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    Published on: August 9, 2017

    by Kevin Coupe

    The new Procter & Gamble ad, about racism in America, has in a short time created both conversations and controversy.

    It is called “The Talk,” and it looks at generations of African-American parents who have a conversation with their children, explaining about the specific and unique challenges they will face in the world. The names they will be called. The suspicions they may face. The bias they will encounter, just because of the color of their skin.

    “Let’s all talk about ‘The Talk’,” the ad says, “so we can end the need to have it.”

    The ad is not connected to any of P&G’s brands, and the company says it is just the beginning of a series that will focus on specific societal issues. Gender equality reportedly is on the list of subjects to be addressed.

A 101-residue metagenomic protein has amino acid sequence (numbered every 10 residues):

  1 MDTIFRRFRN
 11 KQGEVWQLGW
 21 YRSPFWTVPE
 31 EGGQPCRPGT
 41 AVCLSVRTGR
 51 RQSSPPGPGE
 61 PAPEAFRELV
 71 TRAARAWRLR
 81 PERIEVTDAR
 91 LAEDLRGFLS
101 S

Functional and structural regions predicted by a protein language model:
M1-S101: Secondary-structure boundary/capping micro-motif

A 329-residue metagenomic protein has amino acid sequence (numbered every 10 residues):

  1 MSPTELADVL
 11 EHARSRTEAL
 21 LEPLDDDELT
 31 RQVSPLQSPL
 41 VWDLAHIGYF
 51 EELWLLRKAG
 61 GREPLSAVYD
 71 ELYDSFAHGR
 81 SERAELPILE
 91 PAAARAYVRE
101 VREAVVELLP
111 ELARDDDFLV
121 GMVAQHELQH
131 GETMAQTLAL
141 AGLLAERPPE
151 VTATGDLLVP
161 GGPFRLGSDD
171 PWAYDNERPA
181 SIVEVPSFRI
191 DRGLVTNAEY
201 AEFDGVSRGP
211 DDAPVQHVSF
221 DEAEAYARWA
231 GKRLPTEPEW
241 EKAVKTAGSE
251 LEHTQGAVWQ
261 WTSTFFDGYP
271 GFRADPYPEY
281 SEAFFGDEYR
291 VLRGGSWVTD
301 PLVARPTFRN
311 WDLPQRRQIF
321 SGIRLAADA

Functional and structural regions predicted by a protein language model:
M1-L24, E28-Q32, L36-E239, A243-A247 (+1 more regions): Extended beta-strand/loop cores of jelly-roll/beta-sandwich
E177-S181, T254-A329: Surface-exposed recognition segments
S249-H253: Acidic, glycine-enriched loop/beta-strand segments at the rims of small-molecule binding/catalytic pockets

Not everybody is positive about the ad, with some calling it racist. National Review criticized it for pandering to “identity politics.”

    Electronic Urban Report notes that the ad also can be seen as anti-police, with one white police offer writing on P&G’s Facebook page, “I am a proud parent of 2 African American kiddos and I’m a cop. I will no longer buy any P & G products. Your divisive and biased ads will not create more customers. More will stop buying your products.”